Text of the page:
Covid-19 puts more pressure on state budgets
State budgets have been squeezed over the past decade due in large part to the rising cost of health care, which states pay for through Medicaid. Unlike the federal government, states are not supposed to run a deficit, meaning that other programs inevitably get cut to make up for the rising cost of health care. The irony is that the programs on which states reduce spending–such as social services, education, and public health–impact the community conditions that determine health.
Community conditions are essential for health
Lack of access to a steady income, education, good food and clean water, stable housing, a safe family environment, and community ties have a significant impact on health. For example, studies find that lower educational attainment is associated with lower life expectancy, worse reported health, and higher rates of infant mortality.
But there may be less to spend on these vital community conditions because of rising health care costs. In a report last year, we found that the share of California’s spending on medical care rose from 16% of general fund expenditures to 26% from 2007-2018. This is not just a California problem either; a 2018 report from the Government Accountability Office (GAO) predicted that over the next several decades, state spending in all other sectors will significantly decline to make up for increases in health spending.
Covid-19 is hurting state budgets
The coronavirus pandemic has further exacerbated the state budget crisis. With unemployment rates climbing to Great Depression-era levels, tens of millions of Americans have applied for assistance from their state. And because health coverage is often tied to employment, the loss of jobs also means loss of insurance. An estimated 27 million people became newly uninsured due to job loss as of May 2nd due to Covid-19. Enrollment in Medicaid increased by 2.8% just from February to April of this year.
With state tax revenues down, many states are facing a budget crisis, and the federal government has not offered enough assistance to mitigate the problem, according to state governors. This has already led to cuts in state public health budgets at a time when we need this funding more than ever.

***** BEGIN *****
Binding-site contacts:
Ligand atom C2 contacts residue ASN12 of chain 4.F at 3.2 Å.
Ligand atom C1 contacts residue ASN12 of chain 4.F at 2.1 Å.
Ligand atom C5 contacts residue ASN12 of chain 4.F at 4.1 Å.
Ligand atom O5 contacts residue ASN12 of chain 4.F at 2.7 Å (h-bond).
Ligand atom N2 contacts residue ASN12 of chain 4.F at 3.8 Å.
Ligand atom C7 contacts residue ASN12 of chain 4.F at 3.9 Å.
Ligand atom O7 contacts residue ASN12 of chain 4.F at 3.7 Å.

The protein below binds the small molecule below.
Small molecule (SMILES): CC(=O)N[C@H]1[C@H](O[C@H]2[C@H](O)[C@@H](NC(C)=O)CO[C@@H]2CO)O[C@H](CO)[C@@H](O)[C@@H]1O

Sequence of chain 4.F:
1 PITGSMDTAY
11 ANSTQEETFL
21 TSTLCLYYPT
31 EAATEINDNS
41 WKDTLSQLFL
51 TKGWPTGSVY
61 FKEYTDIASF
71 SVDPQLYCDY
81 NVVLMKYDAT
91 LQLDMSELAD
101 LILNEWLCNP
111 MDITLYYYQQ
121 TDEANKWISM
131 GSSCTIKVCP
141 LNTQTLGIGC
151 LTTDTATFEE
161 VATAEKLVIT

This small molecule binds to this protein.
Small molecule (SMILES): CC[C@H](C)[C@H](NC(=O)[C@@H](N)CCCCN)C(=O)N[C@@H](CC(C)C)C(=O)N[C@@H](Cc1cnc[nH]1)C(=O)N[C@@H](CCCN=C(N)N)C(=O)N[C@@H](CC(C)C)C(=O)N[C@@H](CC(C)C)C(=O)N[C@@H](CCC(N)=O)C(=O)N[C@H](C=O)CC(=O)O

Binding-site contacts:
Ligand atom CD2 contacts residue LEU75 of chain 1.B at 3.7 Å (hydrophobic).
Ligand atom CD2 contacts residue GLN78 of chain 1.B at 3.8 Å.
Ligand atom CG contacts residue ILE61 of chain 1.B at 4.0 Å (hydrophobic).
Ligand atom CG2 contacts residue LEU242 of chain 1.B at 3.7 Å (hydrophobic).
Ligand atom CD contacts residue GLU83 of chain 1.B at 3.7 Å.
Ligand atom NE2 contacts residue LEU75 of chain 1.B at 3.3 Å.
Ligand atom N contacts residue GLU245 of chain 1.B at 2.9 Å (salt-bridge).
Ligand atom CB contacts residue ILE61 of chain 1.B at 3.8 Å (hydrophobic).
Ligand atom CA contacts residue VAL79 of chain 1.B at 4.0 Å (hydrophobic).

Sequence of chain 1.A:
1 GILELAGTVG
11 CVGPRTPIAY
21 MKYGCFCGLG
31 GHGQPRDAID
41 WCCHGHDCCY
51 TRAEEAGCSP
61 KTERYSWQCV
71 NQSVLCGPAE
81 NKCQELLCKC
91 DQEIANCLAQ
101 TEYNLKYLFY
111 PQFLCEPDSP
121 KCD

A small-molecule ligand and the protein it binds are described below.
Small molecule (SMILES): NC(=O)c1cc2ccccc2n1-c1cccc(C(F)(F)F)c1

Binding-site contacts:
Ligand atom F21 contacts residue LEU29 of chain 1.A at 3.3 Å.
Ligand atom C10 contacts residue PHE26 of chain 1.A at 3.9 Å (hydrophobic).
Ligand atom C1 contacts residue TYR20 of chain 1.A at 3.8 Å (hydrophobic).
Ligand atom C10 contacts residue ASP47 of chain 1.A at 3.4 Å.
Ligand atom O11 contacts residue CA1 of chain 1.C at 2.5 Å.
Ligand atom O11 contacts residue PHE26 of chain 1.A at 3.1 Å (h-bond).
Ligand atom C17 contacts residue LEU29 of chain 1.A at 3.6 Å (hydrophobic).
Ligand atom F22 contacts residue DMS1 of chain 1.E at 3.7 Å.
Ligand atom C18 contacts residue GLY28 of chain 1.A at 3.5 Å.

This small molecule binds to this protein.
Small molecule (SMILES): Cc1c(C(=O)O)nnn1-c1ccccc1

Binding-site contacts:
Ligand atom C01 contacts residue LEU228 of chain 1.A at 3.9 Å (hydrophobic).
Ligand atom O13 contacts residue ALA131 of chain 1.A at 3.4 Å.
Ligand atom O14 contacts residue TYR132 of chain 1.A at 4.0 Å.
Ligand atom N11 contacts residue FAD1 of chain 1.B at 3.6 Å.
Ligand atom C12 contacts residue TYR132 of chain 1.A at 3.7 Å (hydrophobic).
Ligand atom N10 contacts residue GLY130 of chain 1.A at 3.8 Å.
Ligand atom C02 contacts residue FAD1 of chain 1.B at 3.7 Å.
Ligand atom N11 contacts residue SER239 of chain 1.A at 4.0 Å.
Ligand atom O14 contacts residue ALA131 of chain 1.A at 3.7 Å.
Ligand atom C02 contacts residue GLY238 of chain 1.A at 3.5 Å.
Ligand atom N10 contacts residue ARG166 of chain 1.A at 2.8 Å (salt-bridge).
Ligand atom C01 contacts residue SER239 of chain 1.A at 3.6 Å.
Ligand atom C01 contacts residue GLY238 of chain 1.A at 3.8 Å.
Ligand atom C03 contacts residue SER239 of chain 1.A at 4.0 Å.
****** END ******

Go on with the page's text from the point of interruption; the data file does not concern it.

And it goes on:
In response to the budget crisis, Ezekiel J Emanuel, health policy researcher and vice provost of global initiatives at the University of Pennsylvania, and Rahm Emanuel, former chief of staff to President Barack Obama and mayor of Chicago, proposed a solution in a New York Times op-ed. They suggest unburdening states with funding for Medicaid, instead having the federal government take on the full cost of expanded Medicaid. They also believe that the federal government should assume responsibility for unemployment insurance, which has put a huge burden on states during Covid-19.
“Nothing would give greater assistance to state and local budgets than to be relieved of their share of funding for Medicaid and unemployment insurance,” the authors write. However, in return states “should be required to use that savings to boost their investment in infrastructure and education,” the authors suggest. This would not only improve states’ fiscal situations, but also improve health of communities in the long run.
Shifting the responsibility of health care spending to the federal government would relieve states of this responsibility and allow them to focus on investing in the community conditions that determine health. But the cost of health care is still something we need to tackle, regardless of how is paying for it. That means taking larger steps to reduce drug prices and inflated fees for hospital services, moving toward reimbursements based on value rather than volume, and exploring more initiatives to reduce low-value care.